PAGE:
Tooth Be Told

Appears in the November 2022 issue.

What to do—and what to avoid—
in pursuit of a winning smile 

Unbeknownst to her fourth-grade self, chipping a front tooth turned out to be one of the best things that ever happened to Meredith Gantos. Going through the process of restoring that broken tooth inspired a fascination for dentistry that ultimately led to a calling for her in the profession—one that continues to this day at Gantos Dental Group in Naperville.

“Dentistry is such a healing art and was the perfect fit for me,” says Gantos, who has been treating patients for everything from gum disease to orofacial pain to cosmetic concerns for more than six years at her practice. “I feel blessed to have a specialized skill that I can use to better lives around me. Nothing brings me greater joy than protecting and restoring beautiful smiles for my patients.” 

As she has worked on those smiles over the years, Gantos has seen her share of both the good habits that help keep many patients on a standard twice-a-year cleaning regimen and the common mistakes that bring others in for more serious issues.

Listen to the pros

Bacterial pathogens help cause gum disease and cavities, so brushing twice a day for two minutes as well as flossing daily will help disrupt this biofilm and remove disease-causing bacteria. An electric toothbrush (like an Oral-B or Sonicare) with a built-in timer makes it easier to ensure you hit the two-minute mark and does a better job of removing stains as well.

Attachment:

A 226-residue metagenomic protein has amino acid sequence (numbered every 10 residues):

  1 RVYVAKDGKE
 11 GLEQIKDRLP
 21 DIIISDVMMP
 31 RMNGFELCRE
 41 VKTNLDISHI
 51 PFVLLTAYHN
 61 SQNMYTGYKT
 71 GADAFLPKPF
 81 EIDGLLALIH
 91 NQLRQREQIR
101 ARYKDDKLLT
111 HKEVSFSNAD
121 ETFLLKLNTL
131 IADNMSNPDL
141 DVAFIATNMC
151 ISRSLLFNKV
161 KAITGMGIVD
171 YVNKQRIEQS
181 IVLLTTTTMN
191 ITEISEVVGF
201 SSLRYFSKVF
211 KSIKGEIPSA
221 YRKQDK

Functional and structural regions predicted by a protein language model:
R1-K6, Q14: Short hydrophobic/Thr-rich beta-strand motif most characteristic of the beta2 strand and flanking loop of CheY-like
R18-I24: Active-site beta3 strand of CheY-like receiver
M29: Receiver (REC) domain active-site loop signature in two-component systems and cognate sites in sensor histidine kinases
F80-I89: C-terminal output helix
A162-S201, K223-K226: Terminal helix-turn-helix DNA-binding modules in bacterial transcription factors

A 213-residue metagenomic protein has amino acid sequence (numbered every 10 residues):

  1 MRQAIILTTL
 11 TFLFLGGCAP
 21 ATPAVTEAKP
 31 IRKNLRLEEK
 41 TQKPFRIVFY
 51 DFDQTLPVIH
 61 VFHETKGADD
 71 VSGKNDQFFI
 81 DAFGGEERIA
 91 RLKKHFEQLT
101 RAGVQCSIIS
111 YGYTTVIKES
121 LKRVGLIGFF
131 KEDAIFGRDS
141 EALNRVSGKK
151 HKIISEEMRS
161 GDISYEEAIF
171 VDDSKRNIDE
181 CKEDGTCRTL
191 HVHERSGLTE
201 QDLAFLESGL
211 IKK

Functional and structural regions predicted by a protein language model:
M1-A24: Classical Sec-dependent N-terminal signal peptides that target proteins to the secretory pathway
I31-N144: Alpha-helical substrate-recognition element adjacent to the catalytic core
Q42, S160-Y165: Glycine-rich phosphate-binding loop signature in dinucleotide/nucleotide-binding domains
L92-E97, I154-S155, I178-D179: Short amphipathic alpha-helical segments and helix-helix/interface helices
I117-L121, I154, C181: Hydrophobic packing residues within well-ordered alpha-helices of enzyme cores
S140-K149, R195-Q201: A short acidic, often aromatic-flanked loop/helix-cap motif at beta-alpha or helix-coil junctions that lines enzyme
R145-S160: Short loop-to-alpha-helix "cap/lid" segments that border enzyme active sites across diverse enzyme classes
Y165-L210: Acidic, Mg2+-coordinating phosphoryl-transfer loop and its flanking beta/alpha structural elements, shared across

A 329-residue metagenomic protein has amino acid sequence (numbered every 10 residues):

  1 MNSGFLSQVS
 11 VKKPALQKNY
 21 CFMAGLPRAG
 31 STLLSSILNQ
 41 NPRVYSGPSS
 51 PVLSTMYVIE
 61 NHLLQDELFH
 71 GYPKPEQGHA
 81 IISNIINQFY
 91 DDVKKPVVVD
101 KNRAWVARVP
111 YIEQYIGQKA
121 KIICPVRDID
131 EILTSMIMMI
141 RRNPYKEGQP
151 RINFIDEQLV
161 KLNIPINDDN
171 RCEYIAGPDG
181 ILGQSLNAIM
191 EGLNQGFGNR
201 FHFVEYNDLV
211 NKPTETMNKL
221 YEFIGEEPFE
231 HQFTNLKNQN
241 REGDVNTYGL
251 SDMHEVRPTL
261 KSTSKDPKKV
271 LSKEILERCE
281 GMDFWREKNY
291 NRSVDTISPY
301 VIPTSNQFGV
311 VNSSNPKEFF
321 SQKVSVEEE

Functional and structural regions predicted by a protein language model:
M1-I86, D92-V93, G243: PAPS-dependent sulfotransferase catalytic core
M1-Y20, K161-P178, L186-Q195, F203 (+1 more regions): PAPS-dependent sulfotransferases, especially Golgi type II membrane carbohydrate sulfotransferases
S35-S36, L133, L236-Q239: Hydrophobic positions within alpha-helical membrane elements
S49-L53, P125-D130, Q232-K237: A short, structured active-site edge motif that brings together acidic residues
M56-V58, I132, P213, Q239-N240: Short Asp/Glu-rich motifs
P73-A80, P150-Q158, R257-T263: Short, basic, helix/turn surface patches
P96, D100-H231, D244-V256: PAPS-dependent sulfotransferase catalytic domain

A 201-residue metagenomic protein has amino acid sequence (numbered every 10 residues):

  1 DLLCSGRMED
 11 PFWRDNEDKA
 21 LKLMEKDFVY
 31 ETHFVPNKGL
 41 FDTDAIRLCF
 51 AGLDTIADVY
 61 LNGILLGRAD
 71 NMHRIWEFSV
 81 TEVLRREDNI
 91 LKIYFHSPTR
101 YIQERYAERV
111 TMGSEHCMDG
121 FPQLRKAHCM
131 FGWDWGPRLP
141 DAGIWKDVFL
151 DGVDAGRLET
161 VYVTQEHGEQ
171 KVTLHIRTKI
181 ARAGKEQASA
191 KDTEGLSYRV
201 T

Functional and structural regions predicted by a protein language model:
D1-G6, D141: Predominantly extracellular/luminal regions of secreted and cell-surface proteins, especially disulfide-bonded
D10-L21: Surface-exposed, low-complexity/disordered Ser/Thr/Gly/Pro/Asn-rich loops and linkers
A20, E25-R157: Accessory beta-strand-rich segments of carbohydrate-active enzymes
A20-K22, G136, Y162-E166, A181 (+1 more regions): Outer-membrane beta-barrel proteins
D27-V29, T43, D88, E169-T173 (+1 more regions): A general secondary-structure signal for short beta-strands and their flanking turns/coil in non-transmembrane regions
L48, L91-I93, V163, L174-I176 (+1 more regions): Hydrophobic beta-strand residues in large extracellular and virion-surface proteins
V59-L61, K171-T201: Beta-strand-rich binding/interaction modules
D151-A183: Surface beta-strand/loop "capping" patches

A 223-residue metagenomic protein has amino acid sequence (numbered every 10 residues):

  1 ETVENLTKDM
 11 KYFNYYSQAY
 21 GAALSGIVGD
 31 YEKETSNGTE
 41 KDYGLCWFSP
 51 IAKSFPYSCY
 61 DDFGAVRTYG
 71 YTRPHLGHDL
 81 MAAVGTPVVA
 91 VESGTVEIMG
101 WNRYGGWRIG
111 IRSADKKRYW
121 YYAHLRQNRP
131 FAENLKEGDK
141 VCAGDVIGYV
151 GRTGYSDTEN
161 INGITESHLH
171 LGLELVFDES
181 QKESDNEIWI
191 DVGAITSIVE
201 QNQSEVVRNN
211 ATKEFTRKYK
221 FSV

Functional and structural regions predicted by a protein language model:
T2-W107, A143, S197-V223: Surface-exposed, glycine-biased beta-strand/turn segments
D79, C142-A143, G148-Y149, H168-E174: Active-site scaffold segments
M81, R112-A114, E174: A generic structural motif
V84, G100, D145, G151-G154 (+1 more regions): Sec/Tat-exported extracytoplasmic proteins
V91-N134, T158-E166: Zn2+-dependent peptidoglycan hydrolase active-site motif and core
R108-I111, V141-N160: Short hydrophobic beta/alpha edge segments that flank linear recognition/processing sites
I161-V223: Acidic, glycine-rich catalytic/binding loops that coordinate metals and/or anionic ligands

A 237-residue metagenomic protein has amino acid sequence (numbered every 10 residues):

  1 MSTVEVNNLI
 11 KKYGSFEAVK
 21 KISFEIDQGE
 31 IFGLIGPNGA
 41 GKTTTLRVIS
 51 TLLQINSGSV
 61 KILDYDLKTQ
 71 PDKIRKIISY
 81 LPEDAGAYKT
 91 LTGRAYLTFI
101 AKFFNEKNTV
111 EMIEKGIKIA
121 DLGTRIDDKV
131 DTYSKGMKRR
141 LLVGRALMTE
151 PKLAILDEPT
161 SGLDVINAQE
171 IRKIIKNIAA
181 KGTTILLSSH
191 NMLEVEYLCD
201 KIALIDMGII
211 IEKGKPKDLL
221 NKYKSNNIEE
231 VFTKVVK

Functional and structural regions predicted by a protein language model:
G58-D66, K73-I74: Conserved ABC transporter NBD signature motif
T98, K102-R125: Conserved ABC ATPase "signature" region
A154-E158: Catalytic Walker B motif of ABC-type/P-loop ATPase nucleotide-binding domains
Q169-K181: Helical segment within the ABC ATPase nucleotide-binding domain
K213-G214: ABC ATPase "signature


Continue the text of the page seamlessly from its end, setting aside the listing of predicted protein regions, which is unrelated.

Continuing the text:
As for brushing technique, be sure to hold the brush head at a 45-degree angle to reach underneath the gumline as well as the smooth surfaces of the teeth. 

Choose and use products wisely

Gantos says it’s best to avoid abrasive products like whitening or charcoal toothpaste that can cause microdamage to tooth enamel. She also recommends using a soft-bristled toothbrush with light pressure to avoid brushing away the gums or causing notching in the teeth.

Use a water flosser

For patients who are more prone to gum disease, have more than two crowns on their teeth, or have dental implants, Gantos strongly recommends incorporating a water flosser into your daily routine.

Don’t Rely on brushing alone

There’s a reason the hygienist always reminds you to floss. Gantos says no matter how thoroughly a person brushes, bacteria can accumulate in between teeth and wreak havoc. 

Don’t wait for pain

If nothing hurts, everything must be healthy, right? Wrong. Gum disease doesn’t hurt until there’s an infection, and cavities don’t hurt until they reach the nerve. Waiting to schedule a checkup until you have pain will result in much more aggressive types
of treatment.

Don’t Let Your Fear Get in the away There’s a reason people use a trip to the dentist as the comparison against some truly terrible alternatives (“I’d rather go to the dentist than attend that party.”) It’s estimated that more than half the population has fear about it, often related to a traumatic childhood experience. But Gantos says dentistry has come a long way in terms of technology and comfort. 

Photo courtesy of Rich Cullen. Illustration courtesy of Getty Images